Rolex actually is as overwhelming and exciting as everyone imagines it to be. I told myself over and over that it was just another 3-day, just like another horse trial, to try to convince myself that I would be able to get through it. I can’t even count how many times I told myself that I had done this all before, this is nothing new. Despite the continual struggle to control my mind and keep focused, the voice inside me was screaming, “This is ROLEX! This is your childhood dream come to life!! Don’t screw it up!”
Hey Eventing Nation, John asked me to write about my first Rolex, in 2007 when I rode Keep The Faith. Enjoy!
The week starts as magically as it finishes. From the requests for interviews from local newspapers and worldwide websites to the showering of sponsored gifts for riders, grooms and horses; as soon as I arrived I felt like a celebrity. The hospitality tent is always stocked with different types of sustenance, although I can only remember eating once the whole time I was there! The barns are booming with energy and everyone is happy to finally be there.
The first jog is electrifying. Everyone is a bit tense until their horse jogs up and is “accepted.” Other than getting my horse through the jog, I was pretty determined to win the Dubarry boots that they give to the best dressed rider. I didn’t win even though I had worn a darn cute outfit (in my personal opinion) and curled my hair…not that I’m bitter about it at all!
I expected to have trouble getting over my nerves in dressage, looking around at the grand stands and large crowds, but as I finished my warm-up and headed into the ring, the nerves slowly subsided. At one point during the walk I did feel the slightest bit nauseated, but quickly got back to work! Upon finishing my test, I was whisked away in a golf cart and bombarded by reporters. This unexpected press exposure only added to the nerve-racking atmosphere.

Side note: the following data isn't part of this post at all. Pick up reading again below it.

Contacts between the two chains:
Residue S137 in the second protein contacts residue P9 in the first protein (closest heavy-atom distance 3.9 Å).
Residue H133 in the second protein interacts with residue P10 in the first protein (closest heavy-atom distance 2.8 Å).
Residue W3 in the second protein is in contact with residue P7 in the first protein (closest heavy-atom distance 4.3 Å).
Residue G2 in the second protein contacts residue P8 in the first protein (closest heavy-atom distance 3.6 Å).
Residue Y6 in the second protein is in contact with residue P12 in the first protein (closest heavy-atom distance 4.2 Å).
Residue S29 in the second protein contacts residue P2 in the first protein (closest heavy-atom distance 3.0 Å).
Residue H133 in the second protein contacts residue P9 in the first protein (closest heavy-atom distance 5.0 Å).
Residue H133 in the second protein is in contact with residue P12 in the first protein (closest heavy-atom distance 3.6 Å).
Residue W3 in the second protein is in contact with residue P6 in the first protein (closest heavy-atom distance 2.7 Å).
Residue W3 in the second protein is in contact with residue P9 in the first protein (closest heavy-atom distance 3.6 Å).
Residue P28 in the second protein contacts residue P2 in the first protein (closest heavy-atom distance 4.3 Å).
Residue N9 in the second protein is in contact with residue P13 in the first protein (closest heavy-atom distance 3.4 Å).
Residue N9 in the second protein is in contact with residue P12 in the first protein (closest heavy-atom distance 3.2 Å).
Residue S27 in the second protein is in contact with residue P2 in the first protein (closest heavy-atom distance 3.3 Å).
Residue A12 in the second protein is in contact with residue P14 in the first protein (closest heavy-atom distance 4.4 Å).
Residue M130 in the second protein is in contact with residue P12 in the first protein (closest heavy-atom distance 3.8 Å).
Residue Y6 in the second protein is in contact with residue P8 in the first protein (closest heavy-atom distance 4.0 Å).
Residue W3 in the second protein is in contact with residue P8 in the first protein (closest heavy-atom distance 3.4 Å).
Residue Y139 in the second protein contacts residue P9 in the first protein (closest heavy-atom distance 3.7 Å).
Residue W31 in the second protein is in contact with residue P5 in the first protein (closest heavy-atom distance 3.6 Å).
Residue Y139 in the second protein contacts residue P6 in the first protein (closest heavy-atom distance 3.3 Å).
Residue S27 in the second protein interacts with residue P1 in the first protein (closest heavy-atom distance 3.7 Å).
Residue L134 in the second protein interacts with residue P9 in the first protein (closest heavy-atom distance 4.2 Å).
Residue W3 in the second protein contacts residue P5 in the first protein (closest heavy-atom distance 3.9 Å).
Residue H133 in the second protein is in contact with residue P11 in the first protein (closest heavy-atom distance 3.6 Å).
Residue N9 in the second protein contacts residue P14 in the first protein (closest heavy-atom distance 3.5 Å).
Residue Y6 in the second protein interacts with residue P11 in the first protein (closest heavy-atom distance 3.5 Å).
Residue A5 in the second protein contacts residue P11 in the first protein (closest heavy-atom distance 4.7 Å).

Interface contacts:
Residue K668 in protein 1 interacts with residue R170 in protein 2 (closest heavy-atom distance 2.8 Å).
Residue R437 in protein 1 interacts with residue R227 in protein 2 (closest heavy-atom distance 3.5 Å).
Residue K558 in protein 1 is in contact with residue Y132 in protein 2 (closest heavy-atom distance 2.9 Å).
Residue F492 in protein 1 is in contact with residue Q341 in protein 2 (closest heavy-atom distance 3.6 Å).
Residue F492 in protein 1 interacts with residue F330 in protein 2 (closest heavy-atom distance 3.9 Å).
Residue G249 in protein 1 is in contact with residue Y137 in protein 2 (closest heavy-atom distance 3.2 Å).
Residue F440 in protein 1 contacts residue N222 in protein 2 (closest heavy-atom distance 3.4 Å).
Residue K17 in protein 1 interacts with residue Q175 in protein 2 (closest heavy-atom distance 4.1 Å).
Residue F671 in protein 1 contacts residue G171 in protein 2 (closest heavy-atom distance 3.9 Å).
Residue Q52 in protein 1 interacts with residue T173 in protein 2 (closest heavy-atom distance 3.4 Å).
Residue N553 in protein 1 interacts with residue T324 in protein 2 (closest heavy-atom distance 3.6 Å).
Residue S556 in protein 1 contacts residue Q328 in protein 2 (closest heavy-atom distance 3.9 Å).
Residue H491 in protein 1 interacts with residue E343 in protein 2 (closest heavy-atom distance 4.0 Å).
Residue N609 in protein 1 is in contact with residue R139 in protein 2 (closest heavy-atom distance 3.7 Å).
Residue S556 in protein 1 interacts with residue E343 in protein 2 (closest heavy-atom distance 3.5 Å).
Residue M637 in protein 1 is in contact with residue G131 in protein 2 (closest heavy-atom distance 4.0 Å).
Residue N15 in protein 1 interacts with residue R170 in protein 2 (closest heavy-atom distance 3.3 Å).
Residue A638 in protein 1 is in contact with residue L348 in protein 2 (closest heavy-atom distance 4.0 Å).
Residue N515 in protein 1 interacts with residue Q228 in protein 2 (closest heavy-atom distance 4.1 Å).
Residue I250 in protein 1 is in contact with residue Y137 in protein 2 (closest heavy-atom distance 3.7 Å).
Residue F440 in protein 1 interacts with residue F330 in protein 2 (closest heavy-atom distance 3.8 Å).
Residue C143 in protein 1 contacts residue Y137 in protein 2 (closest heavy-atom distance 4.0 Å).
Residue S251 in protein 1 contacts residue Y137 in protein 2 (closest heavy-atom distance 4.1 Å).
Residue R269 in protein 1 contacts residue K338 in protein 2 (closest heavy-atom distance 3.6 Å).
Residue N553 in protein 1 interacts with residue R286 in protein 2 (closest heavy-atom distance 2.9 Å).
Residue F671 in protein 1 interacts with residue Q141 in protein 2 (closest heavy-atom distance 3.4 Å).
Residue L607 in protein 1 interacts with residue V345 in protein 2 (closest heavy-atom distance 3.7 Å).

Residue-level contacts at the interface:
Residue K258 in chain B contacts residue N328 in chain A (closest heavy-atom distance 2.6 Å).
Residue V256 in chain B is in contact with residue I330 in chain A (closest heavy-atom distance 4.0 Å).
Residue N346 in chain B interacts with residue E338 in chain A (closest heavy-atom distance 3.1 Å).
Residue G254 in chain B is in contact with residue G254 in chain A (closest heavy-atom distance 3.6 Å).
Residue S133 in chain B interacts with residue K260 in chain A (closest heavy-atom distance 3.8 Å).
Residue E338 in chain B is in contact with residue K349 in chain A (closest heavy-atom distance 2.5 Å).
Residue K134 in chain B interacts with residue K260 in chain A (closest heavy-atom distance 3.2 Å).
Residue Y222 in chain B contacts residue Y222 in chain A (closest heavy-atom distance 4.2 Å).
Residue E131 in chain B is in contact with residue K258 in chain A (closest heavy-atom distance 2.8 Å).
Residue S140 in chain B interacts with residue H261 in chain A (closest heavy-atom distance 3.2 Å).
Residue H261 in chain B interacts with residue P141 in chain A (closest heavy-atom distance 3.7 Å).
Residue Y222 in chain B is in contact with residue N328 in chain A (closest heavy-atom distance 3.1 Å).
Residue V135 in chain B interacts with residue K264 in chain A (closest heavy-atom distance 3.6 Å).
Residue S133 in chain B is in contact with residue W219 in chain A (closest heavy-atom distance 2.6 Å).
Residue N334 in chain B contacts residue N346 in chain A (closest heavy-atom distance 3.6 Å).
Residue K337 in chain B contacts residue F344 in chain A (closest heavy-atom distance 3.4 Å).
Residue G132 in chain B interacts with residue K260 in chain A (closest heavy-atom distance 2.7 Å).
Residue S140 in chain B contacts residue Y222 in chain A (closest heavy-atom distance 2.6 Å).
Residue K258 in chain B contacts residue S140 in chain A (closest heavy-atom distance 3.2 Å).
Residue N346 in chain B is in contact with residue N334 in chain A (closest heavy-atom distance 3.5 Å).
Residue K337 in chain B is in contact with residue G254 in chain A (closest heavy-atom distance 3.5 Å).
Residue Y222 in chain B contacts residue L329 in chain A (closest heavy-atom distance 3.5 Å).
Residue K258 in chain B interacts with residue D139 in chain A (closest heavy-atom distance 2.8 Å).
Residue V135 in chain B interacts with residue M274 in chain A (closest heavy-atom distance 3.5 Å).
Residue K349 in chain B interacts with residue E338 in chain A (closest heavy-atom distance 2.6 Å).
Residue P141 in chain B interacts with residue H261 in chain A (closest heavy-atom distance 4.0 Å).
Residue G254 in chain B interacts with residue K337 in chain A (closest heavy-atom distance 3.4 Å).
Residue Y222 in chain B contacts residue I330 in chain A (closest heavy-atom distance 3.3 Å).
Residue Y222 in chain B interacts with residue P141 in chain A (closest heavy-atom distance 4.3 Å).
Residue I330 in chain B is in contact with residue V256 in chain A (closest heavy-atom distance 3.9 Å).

While walking cross-country riders have to wear their pinnies and people are asking for autographs even if they don’t necessarily know who you are. Saturday morning is unlike anything I had ever experienced. I had a good night’s sleep (thank you John for providing the Nyquill) and felt ready and focused. Even though I knew my horse and I could conquer the course, I could only think of each individual combination and succession of the course separately. It was too long and difficult for me to comprehend all at once. So I focused on the first fence as I was led into the start box by Clark Montgomery, who must have seen my face and told me that I was going to be fine and that I’d feel better once I got on course. Only once on course did I notice the crowds, when my horse took a look right before the head of the lake. After I jumped the creek oxer (the jump I was the most scared of) I remember taking a deep breath and smiling. The finish was no let down of exhilaration. So many friends and family were gathered outside the fencing and Lindsey Pearce and I jumped up and down and screamed. My mom shook me and said, “Way to go girl. You did it!” There was lots of ice and fluids for the horses that night and I was so relieved it was over but also wishing I could do it all over again.
I remember being pretty sad when Sunday came and the weekend was coming to an end. Show jumping was the quickest day of all and its funny how I started to get used to the crowds by the time I went in for my round. I didn’t want it to ever end, but it came and went like the best things in life often do. I hope every event rider gets to experience Rolex at some point in their life, whether it be riding or spectating–it truly is unforgettable.